The TEFL certificate industry exists to fill a need, but inconsistency, uncertainty, and even outright fraud cause confusion and frustration for teachers and school owners.
TEFL certificates are a problem.
If you are a budding, aspiring English language teacher, do you jump straight into teaching? Or do you first put time and money into earning a TEFL certificate?
If so, which one?
If you are a school owner or principal, do you require teachers at your school to have a TEFL certificate?
If so, which one?
The “which one?” question plagues the TEFL certificate industry. It’s not merely a problem that there are a lot of TEFL certificates to choose from. That would be fine if quality of certificates were generally high, but there are huge gaps in quality among TEFL certificates. The deeper industry problem is that evaluating TEFL certificates is extremely difficult.
One TEFL certificate advertises itself as 120 hours, another as 250 hours. The course syllabi on their websites look remarkably similar. Does one course dig deeper into the topics? Is there a difference?
Two TEFL certificates look similar on the surface. One costs $120 dollars, another $1200 dollars. Is one underpriced or the other overpriced? Is there a difference?
One TEFL certificate advertises accreditation, while another makes no mention. Is there a difference?
A frustrating challenge of choosing a TEFL certificate is that the 120-hour certificate could actually be longer and more rigorous than the 250-hour certificate…. It is also likely that the longer, more expensive, accredited course is, in fact, better.
A frustrating challenge of choosing a TEFL certificate is that the 120-hour certificate could actually be longer and more rigorous than the 250-hour certificate. The unaccredited certificate could actually be better than the one advertising accreditation. As for price? It seems unlikely that a TEFL certificate provider could give a TEFL student an instructor’s attention for more than three or four hours at a price of $120, but the $1200 price is also no guarantee of quality. The actual value of a TEFL certificate? Anyone’s guess.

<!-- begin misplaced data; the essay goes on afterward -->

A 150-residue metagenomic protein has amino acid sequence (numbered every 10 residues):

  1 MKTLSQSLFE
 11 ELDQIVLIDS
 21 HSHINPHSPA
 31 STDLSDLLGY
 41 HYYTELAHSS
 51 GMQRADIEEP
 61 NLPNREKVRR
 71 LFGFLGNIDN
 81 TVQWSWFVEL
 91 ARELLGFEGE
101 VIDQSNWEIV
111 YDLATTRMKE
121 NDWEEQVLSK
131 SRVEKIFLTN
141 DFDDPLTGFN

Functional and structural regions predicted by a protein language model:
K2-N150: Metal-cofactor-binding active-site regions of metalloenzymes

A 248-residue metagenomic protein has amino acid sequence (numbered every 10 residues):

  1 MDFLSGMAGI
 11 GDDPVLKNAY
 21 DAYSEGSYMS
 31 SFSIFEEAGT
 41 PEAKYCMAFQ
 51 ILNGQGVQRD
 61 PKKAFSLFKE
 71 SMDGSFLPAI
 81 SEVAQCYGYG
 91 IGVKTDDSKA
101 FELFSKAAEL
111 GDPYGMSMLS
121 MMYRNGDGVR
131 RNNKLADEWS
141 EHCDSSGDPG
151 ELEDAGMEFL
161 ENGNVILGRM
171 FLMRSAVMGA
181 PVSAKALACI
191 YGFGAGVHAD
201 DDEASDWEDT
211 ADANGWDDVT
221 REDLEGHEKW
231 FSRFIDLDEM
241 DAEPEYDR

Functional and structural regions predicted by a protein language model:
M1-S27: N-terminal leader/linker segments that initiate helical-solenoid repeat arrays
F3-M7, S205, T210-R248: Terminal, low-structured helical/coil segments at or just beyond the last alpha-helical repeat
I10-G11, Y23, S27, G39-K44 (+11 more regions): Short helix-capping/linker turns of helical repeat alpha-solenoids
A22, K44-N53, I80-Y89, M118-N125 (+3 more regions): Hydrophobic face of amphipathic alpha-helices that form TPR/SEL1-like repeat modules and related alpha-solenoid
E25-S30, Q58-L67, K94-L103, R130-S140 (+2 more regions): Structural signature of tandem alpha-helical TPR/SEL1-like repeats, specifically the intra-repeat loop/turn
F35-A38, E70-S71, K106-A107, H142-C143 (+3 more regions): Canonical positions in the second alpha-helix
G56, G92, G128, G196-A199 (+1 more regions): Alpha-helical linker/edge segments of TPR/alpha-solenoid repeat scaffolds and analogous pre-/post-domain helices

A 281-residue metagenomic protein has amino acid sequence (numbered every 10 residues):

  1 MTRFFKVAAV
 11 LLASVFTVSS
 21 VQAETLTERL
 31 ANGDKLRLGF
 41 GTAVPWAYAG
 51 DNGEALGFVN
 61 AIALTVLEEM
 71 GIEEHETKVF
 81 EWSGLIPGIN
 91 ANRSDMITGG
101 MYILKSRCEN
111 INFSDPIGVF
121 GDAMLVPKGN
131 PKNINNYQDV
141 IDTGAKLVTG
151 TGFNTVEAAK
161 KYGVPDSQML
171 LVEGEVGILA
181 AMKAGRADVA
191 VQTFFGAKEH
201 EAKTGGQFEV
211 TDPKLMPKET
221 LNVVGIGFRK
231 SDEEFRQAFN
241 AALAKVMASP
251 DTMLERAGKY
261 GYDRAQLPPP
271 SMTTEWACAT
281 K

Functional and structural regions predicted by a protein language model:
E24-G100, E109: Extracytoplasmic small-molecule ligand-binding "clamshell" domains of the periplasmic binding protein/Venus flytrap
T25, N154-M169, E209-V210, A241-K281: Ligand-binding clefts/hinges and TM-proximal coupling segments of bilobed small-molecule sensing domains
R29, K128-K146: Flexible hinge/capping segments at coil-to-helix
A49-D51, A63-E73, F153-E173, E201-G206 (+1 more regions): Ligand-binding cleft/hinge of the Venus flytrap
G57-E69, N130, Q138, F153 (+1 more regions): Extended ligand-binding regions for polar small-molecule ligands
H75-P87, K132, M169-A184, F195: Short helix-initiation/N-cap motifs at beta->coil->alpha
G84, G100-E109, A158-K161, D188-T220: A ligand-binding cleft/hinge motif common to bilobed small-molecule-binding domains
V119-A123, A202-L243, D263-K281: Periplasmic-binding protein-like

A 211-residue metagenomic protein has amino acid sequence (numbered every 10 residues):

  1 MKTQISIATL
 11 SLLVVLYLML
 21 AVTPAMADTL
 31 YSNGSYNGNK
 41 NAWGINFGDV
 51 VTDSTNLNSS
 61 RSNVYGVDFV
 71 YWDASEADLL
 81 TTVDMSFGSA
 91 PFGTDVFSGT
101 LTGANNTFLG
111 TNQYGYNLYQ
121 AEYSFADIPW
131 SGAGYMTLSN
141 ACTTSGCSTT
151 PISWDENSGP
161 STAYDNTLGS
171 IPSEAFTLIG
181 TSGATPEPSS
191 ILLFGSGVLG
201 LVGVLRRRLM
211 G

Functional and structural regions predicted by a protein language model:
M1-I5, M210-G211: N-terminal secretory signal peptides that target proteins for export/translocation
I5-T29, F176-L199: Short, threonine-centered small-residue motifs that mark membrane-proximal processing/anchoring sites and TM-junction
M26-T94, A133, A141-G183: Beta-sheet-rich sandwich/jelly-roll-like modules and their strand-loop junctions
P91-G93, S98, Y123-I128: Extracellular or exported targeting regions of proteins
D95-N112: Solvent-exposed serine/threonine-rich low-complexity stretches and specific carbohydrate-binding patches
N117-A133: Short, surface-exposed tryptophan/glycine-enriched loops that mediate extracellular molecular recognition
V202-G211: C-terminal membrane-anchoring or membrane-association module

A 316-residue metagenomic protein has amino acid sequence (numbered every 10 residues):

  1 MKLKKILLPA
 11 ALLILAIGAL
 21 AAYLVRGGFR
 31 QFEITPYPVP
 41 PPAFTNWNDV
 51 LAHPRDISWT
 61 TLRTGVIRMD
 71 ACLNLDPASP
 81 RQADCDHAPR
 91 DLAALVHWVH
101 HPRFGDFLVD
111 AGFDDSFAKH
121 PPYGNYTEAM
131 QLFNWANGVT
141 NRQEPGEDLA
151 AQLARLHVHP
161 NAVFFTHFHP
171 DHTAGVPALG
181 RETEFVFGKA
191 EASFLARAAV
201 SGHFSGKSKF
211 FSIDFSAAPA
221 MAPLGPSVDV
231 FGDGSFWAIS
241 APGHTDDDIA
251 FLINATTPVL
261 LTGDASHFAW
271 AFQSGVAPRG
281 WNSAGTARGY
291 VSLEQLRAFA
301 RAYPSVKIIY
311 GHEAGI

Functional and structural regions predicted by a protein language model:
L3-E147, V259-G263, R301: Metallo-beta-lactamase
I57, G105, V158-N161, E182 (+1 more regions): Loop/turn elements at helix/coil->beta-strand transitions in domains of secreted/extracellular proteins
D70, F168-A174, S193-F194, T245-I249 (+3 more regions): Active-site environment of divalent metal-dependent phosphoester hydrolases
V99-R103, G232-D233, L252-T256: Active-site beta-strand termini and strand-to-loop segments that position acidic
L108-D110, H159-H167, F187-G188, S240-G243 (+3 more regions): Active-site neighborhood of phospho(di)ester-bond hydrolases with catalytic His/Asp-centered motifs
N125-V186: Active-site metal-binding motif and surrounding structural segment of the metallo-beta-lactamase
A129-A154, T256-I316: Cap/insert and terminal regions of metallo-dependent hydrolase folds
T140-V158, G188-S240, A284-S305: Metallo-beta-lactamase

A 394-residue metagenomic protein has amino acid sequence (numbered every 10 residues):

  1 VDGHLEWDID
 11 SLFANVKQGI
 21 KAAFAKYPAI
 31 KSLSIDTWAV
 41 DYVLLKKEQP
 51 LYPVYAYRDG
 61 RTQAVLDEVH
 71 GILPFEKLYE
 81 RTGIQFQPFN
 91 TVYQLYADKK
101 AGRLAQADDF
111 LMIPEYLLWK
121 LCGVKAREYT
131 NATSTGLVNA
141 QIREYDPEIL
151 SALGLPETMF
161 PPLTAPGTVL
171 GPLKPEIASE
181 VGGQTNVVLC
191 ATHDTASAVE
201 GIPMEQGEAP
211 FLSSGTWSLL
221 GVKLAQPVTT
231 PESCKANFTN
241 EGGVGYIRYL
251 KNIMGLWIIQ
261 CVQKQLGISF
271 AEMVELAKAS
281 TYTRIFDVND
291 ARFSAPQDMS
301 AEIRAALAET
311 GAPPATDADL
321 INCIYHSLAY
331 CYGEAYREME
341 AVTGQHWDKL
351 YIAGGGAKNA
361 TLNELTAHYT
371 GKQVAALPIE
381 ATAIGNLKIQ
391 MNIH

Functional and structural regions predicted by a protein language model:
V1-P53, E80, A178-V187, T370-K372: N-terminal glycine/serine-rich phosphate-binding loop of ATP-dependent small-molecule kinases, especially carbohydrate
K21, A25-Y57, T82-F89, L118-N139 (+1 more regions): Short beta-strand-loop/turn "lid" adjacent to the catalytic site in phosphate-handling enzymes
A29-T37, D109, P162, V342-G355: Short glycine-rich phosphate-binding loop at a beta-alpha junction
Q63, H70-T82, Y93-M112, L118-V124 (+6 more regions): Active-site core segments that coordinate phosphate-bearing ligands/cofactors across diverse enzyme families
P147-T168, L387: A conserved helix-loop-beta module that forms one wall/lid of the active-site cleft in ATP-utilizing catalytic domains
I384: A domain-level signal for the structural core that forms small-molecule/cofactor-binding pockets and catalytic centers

In the TEFL certificate world, it is entirely possible that the shorter, cheaper, unaccredited certificate is more rigorous than the longer, more expensive course claiming accreditation. It is also likely that the longer, more expensive, accredited course is, in fact, better. Or they could both be complete frauds. Or they could both be marginally O.K.
Taking each and every TEFL course to compare would answer the question, but no one needs (or can afford) to be TEFL-certified hundreds of times over. There is no convenient organization, such as U.S. News & World Report with American universities, ranking of TEFL certificates to tell us what the most prestigious, respected, quality programs are (fraught as rankings schemes are with their own problems). The TEFL industry has one or two known and respected names and labels. Beyond that, we have mainly the Google search results, which put some TEFL providers on the first page of results and all the others after that for reasons only the algorithm understands.
The Leadership Team at MY English School recently ploughed into this convoluted TEFL certificate puzzle. No, we didn’t take each and every course so that you wouldn’t have to and rank them. No, we haven’t even reviewed the majority of the courses you might find on the first page of your internet search results. What we have done is try to understand the field better so that, moving forward, we can make better decisions for our teachers and for our school.
Check back this week and next week on Wednesdays and Fridays. I will explore why MY chooses to require a TEFL certificate, three bright spots we found in the TEFL industry (and a lot of red flags to watch for), and how MY is handling TEFL certification going forward. Whether you are a teacher considering a TEFL certificate or a school owner weighing a TEFL certificate requirement, maybe some part of our experience will help you.
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